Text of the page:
ST. PETERSBURG, Russia, 2 August 2013 — This is the last round of talks at the 4th meeting of the U.S.-Russia Bilateral Presidential Commission (BPC) Sub-Group on Mass Media. I had the privilege to be invited to the event, which took place in this city, rich in history and culture.
It was on this day that I presented on “citizen journalism,” one component of what we refer to as “backpack video journalism.” I defined backpack video journalism, in its purest form, as such:
Backpack video journalism is the craft of one properly trained practitioner using a hand-held digital video camera to tell character-driven stories in a more immediate, more intimate fashion than is achievable using a conventional, shoulder-held camera and a team that includes camera person, sound person, correspondent and producer. It intends to impact public opinion by participating in the dialogue that we call journalism. Because of changes in the technology used to create journalism, changes in methods of content delivery to the audience, and economic pressures to streamline news-gathering costs, video journalism has arrived as an alternative process for creating documentary-style narrative journalism.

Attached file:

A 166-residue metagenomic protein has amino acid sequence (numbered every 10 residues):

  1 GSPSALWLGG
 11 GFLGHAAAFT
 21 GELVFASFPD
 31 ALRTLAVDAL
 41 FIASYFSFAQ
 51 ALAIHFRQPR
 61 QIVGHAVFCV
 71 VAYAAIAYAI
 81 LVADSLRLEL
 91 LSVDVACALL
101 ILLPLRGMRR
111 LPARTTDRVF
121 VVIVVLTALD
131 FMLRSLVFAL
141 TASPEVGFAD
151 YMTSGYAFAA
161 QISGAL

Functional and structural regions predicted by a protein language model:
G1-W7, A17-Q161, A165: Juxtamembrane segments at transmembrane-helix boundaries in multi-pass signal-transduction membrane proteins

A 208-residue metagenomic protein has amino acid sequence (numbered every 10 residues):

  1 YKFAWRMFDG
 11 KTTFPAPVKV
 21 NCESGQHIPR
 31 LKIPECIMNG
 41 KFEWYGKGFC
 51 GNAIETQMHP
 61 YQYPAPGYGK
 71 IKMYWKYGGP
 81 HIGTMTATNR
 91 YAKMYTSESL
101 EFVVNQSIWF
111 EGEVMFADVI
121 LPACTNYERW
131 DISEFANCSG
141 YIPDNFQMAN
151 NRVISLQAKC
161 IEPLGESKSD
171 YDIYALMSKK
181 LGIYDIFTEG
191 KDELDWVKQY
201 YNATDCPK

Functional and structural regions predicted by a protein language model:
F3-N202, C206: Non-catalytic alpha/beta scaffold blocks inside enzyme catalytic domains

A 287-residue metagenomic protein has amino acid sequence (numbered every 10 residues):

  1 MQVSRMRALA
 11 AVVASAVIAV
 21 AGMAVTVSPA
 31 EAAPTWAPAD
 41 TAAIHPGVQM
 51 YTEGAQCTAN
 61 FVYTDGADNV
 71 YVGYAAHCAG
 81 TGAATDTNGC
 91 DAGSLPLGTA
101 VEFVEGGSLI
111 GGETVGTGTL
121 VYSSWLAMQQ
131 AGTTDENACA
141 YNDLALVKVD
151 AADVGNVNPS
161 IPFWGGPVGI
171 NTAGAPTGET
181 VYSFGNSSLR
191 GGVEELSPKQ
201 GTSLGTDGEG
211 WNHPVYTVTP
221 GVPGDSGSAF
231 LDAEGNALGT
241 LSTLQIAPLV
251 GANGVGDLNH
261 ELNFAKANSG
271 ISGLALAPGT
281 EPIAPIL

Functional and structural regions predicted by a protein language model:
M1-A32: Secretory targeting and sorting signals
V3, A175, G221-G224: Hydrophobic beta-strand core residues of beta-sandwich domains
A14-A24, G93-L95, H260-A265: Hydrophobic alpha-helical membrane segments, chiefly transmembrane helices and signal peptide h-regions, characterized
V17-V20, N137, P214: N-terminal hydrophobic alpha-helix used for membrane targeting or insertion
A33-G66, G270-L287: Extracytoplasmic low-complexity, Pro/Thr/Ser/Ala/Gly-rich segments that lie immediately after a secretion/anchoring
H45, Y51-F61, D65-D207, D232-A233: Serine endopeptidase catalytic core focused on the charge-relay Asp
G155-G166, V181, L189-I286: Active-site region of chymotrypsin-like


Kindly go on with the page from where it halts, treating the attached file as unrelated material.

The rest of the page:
Though Russian media employ video, its use does not seem to have permeated the culture as much as it has in the United States. Perhaps this is a function of the fact that the Russian culture is so steeped in literature.
For my presentation, I pulled some statistics from YouTube to impress on the attendants the ubiquitous nature of video in American, and other, cultures. Check out these numbers, which I read to the delegation:
- More than 1 billion unique users visit YouTube each month
- Over 6 billion hours of video are watched each month on YouTube—that’s almost an hour for every person on Earth, and 50% more than last year
- 100 hours of video are uploaded to YouTube every minute
- 70% of YouTube traffic comes from outside the US
- YouTube is localized in 56 countries and across 61 languages
- According to Nielsen, YouTube reaches more US adults ages 18-34 than any cable network
- Millions of subscriptions happen each day, and the number of people subscribing has more than doubled since last year.
To drive home the points I made during the presentation, I screened two pieces made by Cuban students during one of my video journalism workshops in Havana, during fall semester 2011. You can see the videos here:
These two films cut straight to the heart of why we filmmakers do what we do. We do it because of an insatiable need to communicate. To connect. To Create. To share. To have an impact. And video is increasingly the medium with which citizens of the world choose to do so.
Because of the deep historical, economic and political ties between the former Soviet Union and Cuba, I feel the films resonated deeply with our Russian hosts, who proved to be extraordinarily gracious and generous. I am forever thankful to them for a deeply gratifying visit.
(Photo by Bill Gentile.)